Smith took over ever more of the Review’s writing assignments—some under his own name, some pseudonymous—consigning to Jeffrey the editorship. For all the Review’s theoretical allegiance to the Whig party, Smith did what very few British journalists have done since: he got his periodical read by multitudes who abhorred his politics. Just as innumerable Loyal Orange major-generals once bought the left-leaning New Statesman for its book reviews and poetry competitions, just as Trotskyite educrats once bought The Spectator for the shamefaced satisfaction of perusing Sir Peregrine Worsthorne’s latest assault on good collectivist taste, so Smith achieved a readership among those antediluvian backwoods peers who equated the Duke of Wellington with the Jacobin Club.

A cause had only to be both sensible and apparently unwinnable for Smith to champion it. Like numerous really fine stylists, he never lost a needful power to shock. And no utterance more shocked England—Smith had become a Londoner in 1803—than any call for Catholic Emancipation.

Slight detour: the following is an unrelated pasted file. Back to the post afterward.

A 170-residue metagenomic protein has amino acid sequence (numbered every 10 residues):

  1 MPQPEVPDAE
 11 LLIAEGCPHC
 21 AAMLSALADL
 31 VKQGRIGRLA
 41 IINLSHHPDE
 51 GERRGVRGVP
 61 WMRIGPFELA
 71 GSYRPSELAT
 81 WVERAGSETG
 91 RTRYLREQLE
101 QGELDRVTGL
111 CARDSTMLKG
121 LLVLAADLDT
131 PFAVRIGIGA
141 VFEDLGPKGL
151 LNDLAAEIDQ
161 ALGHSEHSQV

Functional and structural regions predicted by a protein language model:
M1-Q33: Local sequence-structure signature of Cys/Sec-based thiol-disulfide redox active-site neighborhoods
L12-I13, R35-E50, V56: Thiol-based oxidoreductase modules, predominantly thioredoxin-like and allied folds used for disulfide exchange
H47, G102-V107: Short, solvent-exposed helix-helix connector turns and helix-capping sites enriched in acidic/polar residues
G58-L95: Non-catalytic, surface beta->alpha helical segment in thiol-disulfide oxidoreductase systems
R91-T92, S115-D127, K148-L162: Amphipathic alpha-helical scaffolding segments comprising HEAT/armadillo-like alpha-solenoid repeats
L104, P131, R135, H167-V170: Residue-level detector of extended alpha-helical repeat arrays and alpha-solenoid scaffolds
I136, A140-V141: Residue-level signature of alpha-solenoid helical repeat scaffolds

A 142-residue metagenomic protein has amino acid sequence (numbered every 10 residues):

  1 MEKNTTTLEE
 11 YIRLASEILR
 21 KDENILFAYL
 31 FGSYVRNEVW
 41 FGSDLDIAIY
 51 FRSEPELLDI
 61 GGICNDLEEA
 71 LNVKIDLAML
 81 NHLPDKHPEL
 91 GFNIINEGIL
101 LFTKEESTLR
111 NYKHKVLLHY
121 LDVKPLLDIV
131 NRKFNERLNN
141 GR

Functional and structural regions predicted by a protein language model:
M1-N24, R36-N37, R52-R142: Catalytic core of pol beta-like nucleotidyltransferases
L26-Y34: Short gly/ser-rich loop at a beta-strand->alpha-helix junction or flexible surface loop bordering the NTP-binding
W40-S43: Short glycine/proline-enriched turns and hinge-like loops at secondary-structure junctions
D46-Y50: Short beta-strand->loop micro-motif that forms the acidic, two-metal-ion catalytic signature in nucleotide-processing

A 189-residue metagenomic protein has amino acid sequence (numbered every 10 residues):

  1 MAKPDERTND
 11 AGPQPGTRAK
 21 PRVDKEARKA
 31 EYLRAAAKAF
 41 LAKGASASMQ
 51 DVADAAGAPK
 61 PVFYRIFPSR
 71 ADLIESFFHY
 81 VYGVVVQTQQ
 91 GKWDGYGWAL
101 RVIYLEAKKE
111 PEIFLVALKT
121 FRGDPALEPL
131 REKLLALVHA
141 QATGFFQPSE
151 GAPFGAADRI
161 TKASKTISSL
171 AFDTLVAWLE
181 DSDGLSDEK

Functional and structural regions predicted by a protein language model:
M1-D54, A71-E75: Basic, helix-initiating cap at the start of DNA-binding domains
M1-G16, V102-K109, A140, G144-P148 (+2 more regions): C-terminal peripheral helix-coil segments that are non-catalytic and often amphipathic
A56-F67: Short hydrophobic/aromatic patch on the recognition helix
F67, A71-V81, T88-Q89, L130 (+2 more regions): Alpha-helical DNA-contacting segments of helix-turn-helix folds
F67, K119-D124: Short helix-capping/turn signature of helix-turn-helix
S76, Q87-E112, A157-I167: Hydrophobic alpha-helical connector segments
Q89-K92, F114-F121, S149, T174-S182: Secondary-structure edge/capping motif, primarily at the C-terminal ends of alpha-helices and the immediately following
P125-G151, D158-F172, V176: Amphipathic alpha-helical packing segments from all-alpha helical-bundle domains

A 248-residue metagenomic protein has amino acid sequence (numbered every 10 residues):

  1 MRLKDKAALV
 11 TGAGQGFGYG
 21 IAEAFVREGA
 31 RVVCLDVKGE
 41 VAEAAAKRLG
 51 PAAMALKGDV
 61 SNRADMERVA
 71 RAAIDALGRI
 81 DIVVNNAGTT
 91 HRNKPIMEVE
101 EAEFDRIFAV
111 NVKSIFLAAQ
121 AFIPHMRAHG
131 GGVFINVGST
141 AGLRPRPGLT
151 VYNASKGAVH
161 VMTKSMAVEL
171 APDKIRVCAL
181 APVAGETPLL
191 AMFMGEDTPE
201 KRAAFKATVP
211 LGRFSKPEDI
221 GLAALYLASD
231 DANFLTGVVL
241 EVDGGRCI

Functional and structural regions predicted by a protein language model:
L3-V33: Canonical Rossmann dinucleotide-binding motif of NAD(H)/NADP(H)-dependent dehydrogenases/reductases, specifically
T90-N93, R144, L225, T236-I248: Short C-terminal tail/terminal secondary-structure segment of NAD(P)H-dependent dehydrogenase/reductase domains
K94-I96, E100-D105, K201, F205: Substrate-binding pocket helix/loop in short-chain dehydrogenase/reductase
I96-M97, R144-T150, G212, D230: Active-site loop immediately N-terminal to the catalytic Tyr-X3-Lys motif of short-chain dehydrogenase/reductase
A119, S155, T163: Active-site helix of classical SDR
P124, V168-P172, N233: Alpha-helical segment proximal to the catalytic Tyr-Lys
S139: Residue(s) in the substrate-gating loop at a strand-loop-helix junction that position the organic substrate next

To ordinary Englishmen back then, an advocate of extending civil rights to hold office and practice their religion to Catholics was at once a maniac, a conspirator, and a hoodlum. The best somebody like Smith could expect was to be dismissed as JFK dismissed Nixon: “No class.”

This challenge Smith relished. Tory Prime Minister Spencer Perceval, shot dead in 1812, might well have found his killer’s ammunition anticlimactic after Smith’s onslaughts against his anti-Catholic policy. To drive the message home, Smith—his pen-name “Peter Plymley” deceived no one—combined emancipism with (gulp) the Irish Question: “There is not a parent from the Giant’s Causeway to Bantry Bay who does not conceive that his child is the unfortunate victim of the exclusion, and that nothing short of positive law could prevent his own dear pre-eminent Paddy from rising to the highest honors of the State. So with the army, and parliament; in fact, few are excluded; but in imagination, all; you keep 20 or 30 Catholics out, and you lose the affection of four millions.”